Friday, March 21, 2014

The Samples - No Room - 1992

Back in 1993, I was just a junior in high school, and my life was starting to get particularly complicated. The month was January, and I'd just gotten into my first real relationship, with a girl named Julie, who was a year younger than me. I'm not exactly sure how we met, but I think it was as part of one of the student plays. Before the school year ended, the relationship would be over and we would both go our separate ways. We wouldn't really talk much afterwards, and I've still been a bit unclear as to why the relationship ended, other than she wasn't happy. (To be fair, I was going through a number of personal problems myself, so it's entirely possible I was partially or even totally at fault. It was twenty years ago. I don't really know.) The last time I saw her was at my good friends' Chris and Kate's wedding a dozen or so years ago. I think we said all of a handful of words to each other. But Julie left three contributions in my life before we parted ways, and I want to talk about the first of them today. It's a band called The Samples.

The Samples are from Boulder, CO, and they've often been described as "the best band you've never heard of," but I like to think of them as the Midwestern band that just never moved much past the Midwest. Every region's got them - bands that are fantastic, but just never seem to gain a foothold in areas outside of their neck of the woods. West coast bands. East coast bands. Midwest bands. The Samples really are a sort of grass-roots band, not signing to a major label until they were on their fifth album (and they were summarily dropped from said label after that album). They've been compared to people like The Police, Blues Traveler and Phish, mostly because The Samples incorporate world beat and reggae influences into their folky guitar-pop.

In 1993, I was in the middle of listening to just about anything I could get my hands on, trying to find new things that I'd never heard of that I liked. It meant everything was fair game, and nothing should be discounted. Julie and I had been dating a few weeks when she handed me a CD and told me it was her favorite album. That album was "No Room." I asked her what she knew about the band, which wasn't a whole lot. They were from Colorado, she thought, and she loved the album. They were a pretty big eco-friendly band, and they toured endlessly. She wanted me to listen to it and see what I thought, so I did. It was definitely a different sound than much of what I'd heard before. I could see why people were making Police comparisons - the drumming was more jazz influenced, and the bass hopped along to beats that were akin to (but not derivative of) Sting's work in The Police. The lead singer was a bit more high pitched and nasally than I cared for, but there were a number of great standout songs on the album. I copied the whole thing to a tape then gave Julie back her CD. She was glad I liked it, although I think I tried to keep my criticisms to myself about the weaker songs on the CD, of which there were a few.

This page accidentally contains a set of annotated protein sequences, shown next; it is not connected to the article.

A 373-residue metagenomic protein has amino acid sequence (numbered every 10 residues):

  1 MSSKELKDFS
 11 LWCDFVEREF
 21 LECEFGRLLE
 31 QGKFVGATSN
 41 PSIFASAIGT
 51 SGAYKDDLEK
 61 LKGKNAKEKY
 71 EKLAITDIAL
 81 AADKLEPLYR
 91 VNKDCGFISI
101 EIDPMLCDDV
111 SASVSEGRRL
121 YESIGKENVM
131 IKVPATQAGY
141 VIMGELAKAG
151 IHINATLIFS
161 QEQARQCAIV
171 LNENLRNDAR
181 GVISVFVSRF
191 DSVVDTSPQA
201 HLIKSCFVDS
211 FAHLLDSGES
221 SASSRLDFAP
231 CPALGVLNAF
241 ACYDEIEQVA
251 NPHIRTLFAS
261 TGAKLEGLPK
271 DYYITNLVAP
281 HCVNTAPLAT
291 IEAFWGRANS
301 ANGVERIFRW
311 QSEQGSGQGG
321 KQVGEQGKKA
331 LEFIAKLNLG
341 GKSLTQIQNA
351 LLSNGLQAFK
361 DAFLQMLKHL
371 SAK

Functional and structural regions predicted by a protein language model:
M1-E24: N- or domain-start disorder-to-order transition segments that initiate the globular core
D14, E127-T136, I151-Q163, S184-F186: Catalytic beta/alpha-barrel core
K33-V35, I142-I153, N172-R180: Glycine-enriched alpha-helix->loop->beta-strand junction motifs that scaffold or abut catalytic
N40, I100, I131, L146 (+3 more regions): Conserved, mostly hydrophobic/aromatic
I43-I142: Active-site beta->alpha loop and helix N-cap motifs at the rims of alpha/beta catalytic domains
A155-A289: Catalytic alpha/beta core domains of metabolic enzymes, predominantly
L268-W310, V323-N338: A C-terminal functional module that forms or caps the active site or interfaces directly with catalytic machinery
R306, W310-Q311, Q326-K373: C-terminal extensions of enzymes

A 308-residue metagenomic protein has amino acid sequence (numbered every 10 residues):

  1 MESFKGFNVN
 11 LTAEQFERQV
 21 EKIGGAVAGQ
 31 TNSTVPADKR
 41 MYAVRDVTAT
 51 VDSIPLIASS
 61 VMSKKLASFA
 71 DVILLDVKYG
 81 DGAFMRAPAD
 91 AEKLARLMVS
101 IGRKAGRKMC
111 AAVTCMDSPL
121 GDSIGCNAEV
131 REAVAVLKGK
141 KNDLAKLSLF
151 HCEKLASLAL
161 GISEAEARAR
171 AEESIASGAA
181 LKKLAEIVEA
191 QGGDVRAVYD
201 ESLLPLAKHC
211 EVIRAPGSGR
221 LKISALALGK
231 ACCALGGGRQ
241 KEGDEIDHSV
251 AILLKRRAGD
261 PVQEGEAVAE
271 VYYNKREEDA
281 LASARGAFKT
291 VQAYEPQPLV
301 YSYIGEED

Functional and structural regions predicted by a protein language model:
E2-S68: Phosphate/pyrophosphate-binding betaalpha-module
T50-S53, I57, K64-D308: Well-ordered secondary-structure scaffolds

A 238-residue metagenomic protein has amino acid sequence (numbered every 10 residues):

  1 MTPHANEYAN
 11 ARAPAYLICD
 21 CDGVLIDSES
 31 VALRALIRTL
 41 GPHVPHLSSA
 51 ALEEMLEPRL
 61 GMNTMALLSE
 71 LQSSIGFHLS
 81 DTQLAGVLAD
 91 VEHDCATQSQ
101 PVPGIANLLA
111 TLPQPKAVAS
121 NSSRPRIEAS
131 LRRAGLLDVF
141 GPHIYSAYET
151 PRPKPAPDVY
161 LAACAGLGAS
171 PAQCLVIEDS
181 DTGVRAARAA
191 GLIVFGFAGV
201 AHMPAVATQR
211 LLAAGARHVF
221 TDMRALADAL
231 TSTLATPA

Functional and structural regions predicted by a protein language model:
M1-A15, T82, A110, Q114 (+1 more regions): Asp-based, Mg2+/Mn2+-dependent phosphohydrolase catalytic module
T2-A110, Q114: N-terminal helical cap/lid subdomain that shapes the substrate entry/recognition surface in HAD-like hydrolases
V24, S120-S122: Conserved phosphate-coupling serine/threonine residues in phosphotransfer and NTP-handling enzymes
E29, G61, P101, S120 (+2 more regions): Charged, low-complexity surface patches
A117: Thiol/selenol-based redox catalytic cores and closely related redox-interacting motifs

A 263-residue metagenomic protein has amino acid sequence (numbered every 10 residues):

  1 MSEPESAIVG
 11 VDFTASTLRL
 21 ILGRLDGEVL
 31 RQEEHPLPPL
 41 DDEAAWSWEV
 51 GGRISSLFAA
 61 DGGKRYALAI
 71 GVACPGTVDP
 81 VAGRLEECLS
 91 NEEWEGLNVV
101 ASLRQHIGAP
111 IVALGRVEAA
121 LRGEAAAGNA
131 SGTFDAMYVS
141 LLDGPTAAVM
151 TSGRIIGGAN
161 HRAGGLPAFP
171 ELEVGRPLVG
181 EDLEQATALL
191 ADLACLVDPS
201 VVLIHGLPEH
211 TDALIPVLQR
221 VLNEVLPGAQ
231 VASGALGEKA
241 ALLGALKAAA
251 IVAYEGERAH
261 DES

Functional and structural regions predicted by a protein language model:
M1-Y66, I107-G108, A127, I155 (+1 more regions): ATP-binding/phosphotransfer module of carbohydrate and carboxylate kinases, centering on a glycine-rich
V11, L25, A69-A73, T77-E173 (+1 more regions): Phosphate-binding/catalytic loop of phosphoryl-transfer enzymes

My favorite song on the album (and hers) was a song called "Nothing Lasts For Long," which I suppose should've been foreshadowing about her and I, but when you're young and in love, you don't tend to see that kind of writing on the wall. It's not a depressing song, more of a pensive one, asking about the value of holding onto things when there are no guarantees in life.

Of course, that wasn't the only great song on the CD. There were several others, like the much more energetic "When It's Raining," or "Taking Us Home," which always makes me think of a car ride home on a summer afternoon. The most rockish songs on the album are the kiss-off "Won't Be Back Again" or the borderline temper tantrum of "Seany Boy (Drop Out)."

The Samples have gone through some hard times as a band, with singer/guitarist Sean Kelly as the only member of the band who's been in every incarnation, losing members to solo projects, creative differences or even heroin addiction. There were a number of reports of bad financial troubles hitting Sean Kelly, who at one point was offering to play basically anywhere, as long as people were paying. For a long while, it looked like 2005's "Rehearsing For Life" was going to be the band's last album, which would've been a shame, because it wasn't a particularly strong album, certainly not compared to "No Room," the great follow ups "The Last Drag" and "Autopilot" or even their big label album "Outpost."  In fact, when people sort of want a "best of," I generally recommend they pick up "Transmissions From The Sea of Tranquility," which is mostly a live concert recording. The Samples have always been a jam band, and so the live versions of songs often have more room to breathe, and let the musicians develop the songs a bit more. (There is an official best-of, but it only goes up to 1994, and neglects a lot of the great songs they did later.) Thankfully, this story does have a happy ending. When I was researching this article (getting dates right and finding links for the albums on iTunes), I found out that The Samples had put out a brand new album on New Year's Day this year called "America." It's too early for me to pass a verdict on it (I've literally only listened to the first three songs as I write this), but it's good to see the band's still going. Maybe someday they'll be back to their hayday of the early 90s. (One of their opening bands from that time period? The Dave Matthews Band.) Until then, you should pick up some of their stuff. Start with either "No Room" or "Transmissions From The Sea of Tranquility," although really, you'll find stuff to love on pretty much any of their albums.

No comments: